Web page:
If you’re one of Florida’s many boat owners, you might be asking yourself, “How do I protect my boat from hurricanes?” There are a few ways to approach boat hurricane preparedness. First you need to decide whether you’re going to secure your boat on land or in the water.
Your decision may depend on how frequently you use your vessel. If you aren’t planning on taking it out between June and November it may make more sense to secure it on land. If you still plan on using it during hurricane season, you may want to make some preparations early in the season and save others for when a tropical storm or hurricane warning is announced for your area.
There are couple important things to keep in mind when choosing how and where to store your boat. For one, boats on a trailer are in some cases lighter or have more surface area than vehicles, meaning they can be easily blown over by high winds. You won’t want to leave your boat on a trailer in your driveway when high winds are likely.
If you have a relatively small boat, you may be able to fit it in your garage. Larger vessels may require a bigger storage solution. There are boat storage facilities all along Florida’s coasts. It’s very likely there’s one near your marina.
You should contact a boat storage facility ahead of time to find out what their procedure is for dry storage and how long it generally takes them to store a vessel. In some cases, you might have enough time if you start the process right away when a hurricane watch goes into effect, but you might also be competing with other boat owners in your area with the same idea.
Boat owners who are unlikely to use their boat during hurricane season may be best served by just putting it in storage early, so they don’t have to worry about protecting that asset if a hurricane is on the way.
You should also investigate the quality and security of the dry storage facility. Many advertise themselves as being enclosed with hurricane ratings of 130 mph or more. If hurricane protection is important to you, make sure your storage facility is sturdy and protected.
There are some hurricane-preparedness factors Florida boat owners should consider when purchasing a boat. For example, is the anchor adequately sized? Are the lines the proper size and do they have good chaffing gear? Are the cleats large enough not to pinch lines? Are the backup plates made of fiberglass or aluminum with stainless steel bolts?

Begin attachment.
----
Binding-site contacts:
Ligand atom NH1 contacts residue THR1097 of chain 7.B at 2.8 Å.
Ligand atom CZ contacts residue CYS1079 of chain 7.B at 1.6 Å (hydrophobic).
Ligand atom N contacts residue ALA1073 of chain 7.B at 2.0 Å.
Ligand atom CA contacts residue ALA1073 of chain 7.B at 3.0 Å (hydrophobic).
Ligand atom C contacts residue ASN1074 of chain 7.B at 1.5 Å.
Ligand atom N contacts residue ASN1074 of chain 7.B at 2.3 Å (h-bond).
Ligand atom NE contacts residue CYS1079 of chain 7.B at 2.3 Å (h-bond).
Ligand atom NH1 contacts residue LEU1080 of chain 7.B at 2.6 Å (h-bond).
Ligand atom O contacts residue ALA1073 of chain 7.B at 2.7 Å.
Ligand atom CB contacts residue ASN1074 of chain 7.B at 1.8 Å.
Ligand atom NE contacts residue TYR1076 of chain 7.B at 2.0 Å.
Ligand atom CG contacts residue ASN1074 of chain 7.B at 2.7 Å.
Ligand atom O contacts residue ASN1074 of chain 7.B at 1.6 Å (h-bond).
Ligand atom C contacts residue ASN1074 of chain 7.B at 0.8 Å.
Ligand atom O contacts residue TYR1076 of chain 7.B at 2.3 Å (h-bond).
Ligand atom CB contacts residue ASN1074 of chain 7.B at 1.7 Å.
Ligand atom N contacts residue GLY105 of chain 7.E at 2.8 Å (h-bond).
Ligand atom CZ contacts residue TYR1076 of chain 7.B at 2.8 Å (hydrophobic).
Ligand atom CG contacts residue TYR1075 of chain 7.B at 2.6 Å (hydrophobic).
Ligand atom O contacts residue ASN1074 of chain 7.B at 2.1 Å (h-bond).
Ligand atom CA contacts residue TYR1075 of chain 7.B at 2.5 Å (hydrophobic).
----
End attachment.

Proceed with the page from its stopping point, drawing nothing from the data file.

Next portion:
Pulpit edges need to be rounded, as lines can be sliced in hurricane conditions if the edges are sharp. Dock mooring chocks should similarly be checked for sharp edges, and they should be firmly bolted with back plates for adequate strength.
Not every marina is ideal for hurricane protection. Slip width should be large enough for a tide rise or fall of 10 feet, with pilings that are at least six feet over the gunwale. Full-size pilings that are driven should be considered a must. If your boat is at a canal dock it should have a fore and aft piling on the waterside so the boat can be secured between the dock and the outer piling.
Wooden docks aren’t always a great place to tie your boat. You may want to look for an alternative, like large trees. Large pilings also need to be capped with a preventer so lines won’t slip off. If you’re using cleats on concrete sea walls check to make sure they’re securely attached.
You’ll want to secure your cabin and any electronics on your boat. Anything that’s breakable should be stored securely below. Electronics should ideally be removed. Take up carpet if possible to avoid water damage. Anything that’s loose, like furniture, bedding or cushions, should be stored. Clean out the fridge. You may want to duct tap the door jamb to prevent water intrusion.
Cover smaller engine vents with duct tape. You may want to use plywood to block larger vents and duct tape around the edges. Use plugs or inflatable balls to block exhausts, and close water intake sea cocks. Also make sure your bilge pumps are fully charged and set to automatic.
If you want to check your boat immediately after a hurricane you may need to visit the local law enforcement station and get a reentry decal that will allow you entry into the area in which your marina is located.
In a really bad Category 4 or 5 storm there may not be any amount of preparation that will truly protect your boat. Even tropical storms can potentially damage your vessel if events beyond your control conspire against your boat. Having adequate boat insurance that covers hurricane damage is important.
Keep in mind some policies will have a separate named windstorm deductible. If you’re worried about hurricane damage, you may want to get a policy with a hurricane deductible on the lower end, even if you end up paying a slightly higher premium every month.
Some sailboats might also have a separate mast deductible. Those deductibles are more likely if you have a carbon fiber mast. Although these masts are lighter and stronger, they generally can’t be repaired and must be replaced if damaged.
You may want to read through the Coast Guard’s more detailed recommendations on preparing your boat for a hurricane. If you do everything right and your boat is still damaged, your insurance company will hopefully honor your claim. If you believe your boat damage claim was wrongly denied, you may want to speak with a property claim adjuster who specializes in helping boat owners with claims. In some case you may even want to speak with a property damage attorney.